Facebook is working on a mobile app that will allow users to post anonymously, a complete reversal to Facebook's own policy of requiring real names for personal accounts.
The news comes from an unnamed source who also said the app will be released in the next few weeks, according to the New York Times.
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Previously Facebook has defended its real names stance. "It’s part of what made Facebook special in the first place," Chris Cox, chief product officer for Facebook, wrote in a recent post. "By differentiating the service from the rest of the internet where pseudonymity, anonymity, or often random names were the social norm."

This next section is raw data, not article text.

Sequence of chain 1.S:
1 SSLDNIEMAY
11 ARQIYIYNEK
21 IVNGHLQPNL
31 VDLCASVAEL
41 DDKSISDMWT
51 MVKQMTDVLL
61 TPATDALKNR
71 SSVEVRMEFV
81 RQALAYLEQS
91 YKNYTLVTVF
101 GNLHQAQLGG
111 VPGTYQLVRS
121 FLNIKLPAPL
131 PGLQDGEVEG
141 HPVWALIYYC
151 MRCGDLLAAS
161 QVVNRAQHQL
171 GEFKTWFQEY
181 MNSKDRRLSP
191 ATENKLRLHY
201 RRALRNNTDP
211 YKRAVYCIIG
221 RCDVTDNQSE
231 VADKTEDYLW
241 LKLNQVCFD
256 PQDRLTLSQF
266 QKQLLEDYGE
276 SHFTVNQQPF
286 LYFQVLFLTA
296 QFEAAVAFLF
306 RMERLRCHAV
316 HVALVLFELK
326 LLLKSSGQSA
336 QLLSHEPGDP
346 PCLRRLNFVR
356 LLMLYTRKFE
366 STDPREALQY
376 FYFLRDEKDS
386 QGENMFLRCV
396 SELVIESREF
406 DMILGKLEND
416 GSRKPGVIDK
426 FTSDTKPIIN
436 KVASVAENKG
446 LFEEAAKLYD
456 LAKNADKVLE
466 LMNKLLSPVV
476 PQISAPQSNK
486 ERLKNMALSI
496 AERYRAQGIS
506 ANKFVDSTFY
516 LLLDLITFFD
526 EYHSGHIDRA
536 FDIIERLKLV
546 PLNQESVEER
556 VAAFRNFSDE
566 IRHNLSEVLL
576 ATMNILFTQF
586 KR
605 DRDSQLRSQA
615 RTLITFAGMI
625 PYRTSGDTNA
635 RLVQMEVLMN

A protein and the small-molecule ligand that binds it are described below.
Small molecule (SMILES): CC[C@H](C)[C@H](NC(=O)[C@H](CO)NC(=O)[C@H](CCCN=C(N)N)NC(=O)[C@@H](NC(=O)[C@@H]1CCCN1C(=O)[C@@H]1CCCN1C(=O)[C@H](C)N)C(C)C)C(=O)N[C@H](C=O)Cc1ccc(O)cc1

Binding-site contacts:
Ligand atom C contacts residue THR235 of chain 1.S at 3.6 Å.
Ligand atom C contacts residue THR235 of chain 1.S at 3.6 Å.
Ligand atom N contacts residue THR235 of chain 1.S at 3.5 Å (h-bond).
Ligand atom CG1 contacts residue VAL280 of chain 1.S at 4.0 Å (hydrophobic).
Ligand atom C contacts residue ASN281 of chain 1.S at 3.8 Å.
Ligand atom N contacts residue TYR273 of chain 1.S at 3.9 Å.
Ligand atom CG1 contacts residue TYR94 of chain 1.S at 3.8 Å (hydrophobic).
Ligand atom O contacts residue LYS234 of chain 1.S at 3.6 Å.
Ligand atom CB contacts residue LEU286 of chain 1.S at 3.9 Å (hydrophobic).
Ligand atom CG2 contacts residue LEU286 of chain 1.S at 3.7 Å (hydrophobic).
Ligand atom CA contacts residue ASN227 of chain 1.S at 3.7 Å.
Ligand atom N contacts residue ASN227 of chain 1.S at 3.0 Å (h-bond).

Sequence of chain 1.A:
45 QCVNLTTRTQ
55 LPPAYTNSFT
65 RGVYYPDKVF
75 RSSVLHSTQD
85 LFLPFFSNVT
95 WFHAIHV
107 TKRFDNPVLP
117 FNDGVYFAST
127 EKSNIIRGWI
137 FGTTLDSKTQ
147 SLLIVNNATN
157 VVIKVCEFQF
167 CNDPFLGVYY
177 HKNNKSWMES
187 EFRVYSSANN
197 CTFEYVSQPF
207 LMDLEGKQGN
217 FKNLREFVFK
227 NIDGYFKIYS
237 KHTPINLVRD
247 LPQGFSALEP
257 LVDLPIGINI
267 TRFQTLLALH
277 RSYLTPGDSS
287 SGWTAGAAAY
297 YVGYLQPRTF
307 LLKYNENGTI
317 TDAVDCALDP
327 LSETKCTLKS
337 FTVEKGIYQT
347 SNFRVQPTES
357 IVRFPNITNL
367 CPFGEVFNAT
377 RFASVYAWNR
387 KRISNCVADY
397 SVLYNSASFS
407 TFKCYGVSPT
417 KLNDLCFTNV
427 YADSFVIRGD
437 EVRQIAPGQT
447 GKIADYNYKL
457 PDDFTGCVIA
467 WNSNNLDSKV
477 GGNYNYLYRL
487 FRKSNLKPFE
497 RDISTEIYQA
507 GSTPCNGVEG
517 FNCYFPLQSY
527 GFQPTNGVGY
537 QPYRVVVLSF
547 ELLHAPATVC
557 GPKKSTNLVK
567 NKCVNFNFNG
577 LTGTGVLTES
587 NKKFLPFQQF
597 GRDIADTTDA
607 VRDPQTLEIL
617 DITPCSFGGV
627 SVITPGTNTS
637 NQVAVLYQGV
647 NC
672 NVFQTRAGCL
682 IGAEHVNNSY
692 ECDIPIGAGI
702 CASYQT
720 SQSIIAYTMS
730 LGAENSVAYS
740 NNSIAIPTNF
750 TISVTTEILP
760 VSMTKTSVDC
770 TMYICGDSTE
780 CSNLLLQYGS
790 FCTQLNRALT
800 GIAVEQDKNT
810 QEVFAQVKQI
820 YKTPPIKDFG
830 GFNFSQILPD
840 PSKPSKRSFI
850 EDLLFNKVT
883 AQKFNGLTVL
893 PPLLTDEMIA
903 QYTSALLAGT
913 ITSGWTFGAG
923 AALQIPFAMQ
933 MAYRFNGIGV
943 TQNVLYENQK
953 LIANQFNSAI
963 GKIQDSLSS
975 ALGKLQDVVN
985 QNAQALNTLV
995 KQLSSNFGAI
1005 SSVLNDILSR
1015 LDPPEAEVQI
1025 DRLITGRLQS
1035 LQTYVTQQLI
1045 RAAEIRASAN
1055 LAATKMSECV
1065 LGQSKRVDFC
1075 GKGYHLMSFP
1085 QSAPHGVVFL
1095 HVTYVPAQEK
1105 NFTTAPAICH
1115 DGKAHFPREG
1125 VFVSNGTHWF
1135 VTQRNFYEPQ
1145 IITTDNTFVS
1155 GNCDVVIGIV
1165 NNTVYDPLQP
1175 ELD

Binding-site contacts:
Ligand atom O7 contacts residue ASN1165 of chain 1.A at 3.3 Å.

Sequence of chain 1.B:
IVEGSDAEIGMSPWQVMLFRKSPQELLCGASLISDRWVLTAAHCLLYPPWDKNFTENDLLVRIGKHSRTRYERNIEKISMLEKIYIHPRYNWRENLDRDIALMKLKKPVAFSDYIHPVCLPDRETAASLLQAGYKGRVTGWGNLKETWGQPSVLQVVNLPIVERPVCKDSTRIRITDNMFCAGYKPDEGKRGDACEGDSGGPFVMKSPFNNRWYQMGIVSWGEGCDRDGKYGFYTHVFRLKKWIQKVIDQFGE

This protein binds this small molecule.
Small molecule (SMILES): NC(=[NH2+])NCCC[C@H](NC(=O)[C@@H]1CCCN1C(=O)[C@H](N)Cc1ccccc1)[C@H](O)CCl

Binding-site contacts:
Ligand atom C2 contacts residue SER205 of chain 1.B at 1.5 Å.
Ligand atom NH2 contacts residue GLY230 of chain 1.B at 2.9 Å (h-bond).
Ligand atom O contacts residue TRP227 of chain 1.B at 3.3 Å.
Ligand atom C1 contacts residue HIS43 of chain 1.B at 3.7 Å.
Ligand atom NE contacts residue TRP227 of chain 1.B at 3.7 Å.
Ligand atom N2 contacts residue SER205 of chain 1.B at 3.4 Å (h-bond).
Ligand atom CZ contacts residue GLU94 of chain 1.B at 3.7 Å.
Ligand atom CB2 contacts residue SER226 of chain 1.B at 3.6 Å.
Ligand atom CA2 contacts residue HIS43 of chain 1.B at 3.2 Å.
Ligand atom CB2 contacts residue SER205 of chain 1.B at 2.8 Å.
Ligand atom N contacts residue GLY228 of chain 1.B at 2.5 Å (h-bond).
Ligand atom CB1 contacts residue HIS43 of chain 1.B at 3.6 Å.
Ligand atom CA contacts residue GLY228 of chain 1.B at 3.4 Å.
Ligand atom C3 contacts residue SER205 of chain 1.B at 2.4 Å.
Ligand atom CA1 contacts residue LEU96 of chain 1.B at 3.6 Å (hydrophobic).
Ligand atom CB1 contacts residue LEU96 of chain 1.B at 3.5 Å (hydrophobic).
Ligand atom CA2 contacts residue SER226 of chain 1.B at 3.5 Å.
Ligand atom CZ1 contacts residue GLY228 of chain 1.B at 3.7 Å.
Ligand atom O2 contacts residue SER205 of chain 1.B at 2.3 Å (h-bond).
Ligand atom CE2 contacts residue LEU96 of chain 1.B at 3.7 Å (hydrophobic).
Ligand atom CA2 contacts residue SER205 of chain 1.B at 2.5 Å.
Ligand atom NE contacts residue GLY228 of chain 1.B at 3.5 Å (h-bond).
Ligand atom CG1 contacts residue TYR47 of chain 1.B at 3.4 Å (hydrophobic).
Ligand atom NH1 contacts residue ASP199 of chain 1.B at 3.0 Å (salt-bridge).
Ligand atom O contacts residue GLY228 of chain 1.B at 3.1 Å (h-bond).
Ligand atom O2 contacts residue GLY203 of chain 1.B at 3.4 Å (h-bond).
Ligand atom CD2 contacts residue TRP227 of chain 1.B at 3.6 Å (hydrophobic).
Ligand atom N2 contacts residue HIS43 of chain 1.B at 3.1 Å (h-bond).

So far, Facebook has denied comment.
The new app is headed by Josh Miller, an acqui-hire from Branch, a startup that created small, online discussion groups, the Times reported. The project has been incubating for the last year.
Essentially users will join the app and use "multiple pseudonyms" to discuss topics that could only be freely discussed with anonymity. It's not known exactly how the app works or if it will be part of Facebook's main site or an offshoot. However, it is likely that Facebook's standalone app is cashing in on the anonymous posting trend of Secret and Whisper -- where people tell secrets or rumors anonymously. (Facebook also recently has begun testing disappearing posts a la Snapchat.)
At a time when Facebook is so strict about using real names, it's interesting to see how it also understands the desire for online anonymity -- but can Facebook have both?